Student: Alessandro Fassinio
Course: Masters in Architecture
Tutors: Henry Beech Mole, James Smith, Laura Jouan and Helmi Mhiri

A black and white visualisation of a map with a building clearly indicated.

AI Social Housing by Anna Ludmann

“On 12 July 2022, text-to-image generative AI MidJourney was launched, only four months before ChatGPT, an artificial intelligence chatbot was made available by OpenAI.

“Two years on, can AI yet be used to solve the social housing crisis?”

Student: Anna Ludmann
Course: Masters in Architecture
Tutors: Henry Beech Mole, James Smith, Laura Jouan and Helmi Mhiri

An illustration of a spiral landscape with mushrooms on it.

Harmony by Maryanna Spears

“Harmony is a speculative design project of a world where all humans are connected, not only to each other but to our past lives, nature and the cosmos.

“It is a world where language is no longer a barrier that comes between cultures but rather a vessel to grow closer to all living beings because we can now remember our histories thanks to the discovery of a mushroom which absorbs the PP1 molecule that was injected into our DNA when humankind was separated from the gods.

“With this mushroom, we are able to reach our full potential as a species by entering into a world where we are taught the basic lessons of humanity so that we may live together harmoniously.”

Student: Maryanna Spears
Course: Masters in Architecture
Tutors: Henry Beech Mole, James Smith, Laura Jouan and Helmi Mhiri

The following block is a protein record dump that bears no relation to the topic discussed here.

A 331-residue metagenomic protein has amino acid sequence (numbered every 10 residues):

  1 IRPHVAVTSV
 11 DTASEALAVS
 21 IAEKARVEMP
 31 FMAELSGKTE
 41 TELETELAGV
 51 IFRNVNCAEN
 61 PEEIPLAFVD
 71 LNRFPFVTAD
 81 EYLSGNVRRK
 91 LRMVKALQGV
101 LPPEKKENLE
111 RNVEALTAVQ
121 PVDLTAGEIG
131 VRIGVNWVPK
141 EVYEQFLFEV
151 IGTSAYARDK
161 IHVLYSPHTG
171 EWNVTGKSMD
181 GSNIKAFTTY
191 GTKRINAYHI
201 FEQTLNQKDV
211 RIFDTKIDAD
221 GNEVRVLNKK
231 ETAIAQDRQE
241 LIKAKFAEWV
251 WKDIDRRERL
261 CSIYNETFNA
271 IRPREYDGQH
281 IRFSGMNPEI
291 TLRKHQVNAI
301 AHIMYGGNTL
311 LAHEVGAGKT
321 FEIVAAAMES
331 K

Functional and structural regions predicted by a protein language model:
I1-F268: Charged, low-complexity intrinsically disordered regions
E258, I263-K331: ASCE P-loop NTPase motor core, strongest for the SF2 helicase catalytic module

A black and white visualisation of a building from a low angle, with a bright light at the top.

Eternal Youth by Paula Glindemann

“Eternal Youth is a critical design project that speculates on the future of society in which eternal visual youth is achieved through the consumption of genetically modified fruits.

“As visual youth decouples from biological age, people are presented with two critical decisions; defining their optimal visual age, and whether they want to stop ageing altogether.

“These luxury products, through their popularity, initiate an urgency, desperation and demand for eternal youth; creating an ageless class of super-rich, and warping the priorities of those less able to afford them.

“The ability to define and determine one’s perfect visual age leads to an inability to easily determine biological age, in turn leading to structural societal changes, posing the question of whether our understanding of the natural ageing process remains valid.

“Farm-to-table, the farmer’s market, luxury boutiques and ecotourism interweave, creating a new form of tourism driven by the search for eternal youth.”

Student: Paula Glindemann
Course: Masters in Architecture
Tutors: Henry Beech Mole, James Smith, Laura Jouan and Helmi Mhiri

A photograph of a person draped in red fabric.